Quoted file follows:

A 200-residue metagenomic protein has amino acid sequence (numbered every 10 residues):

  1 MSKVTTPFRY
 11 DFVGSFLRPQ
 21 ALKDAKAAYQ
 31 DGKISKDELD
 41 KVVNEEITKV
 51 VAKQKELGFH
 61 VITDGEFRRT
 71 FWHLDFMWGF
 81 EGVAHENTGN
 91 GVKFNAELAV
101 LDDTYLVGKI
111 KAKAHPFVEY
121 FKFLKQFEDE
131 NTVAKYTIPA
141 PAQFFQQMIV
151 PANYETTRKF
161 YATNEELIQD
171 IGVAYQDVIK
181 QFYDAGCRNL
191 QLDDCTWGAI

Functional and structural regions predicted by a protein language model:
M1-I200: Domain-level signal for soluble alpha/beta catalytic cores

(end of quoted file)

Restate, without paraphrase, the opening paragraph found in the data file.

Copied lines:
A 200-residue metagenomic protein has amino acid sequence (numbered every 10 residues):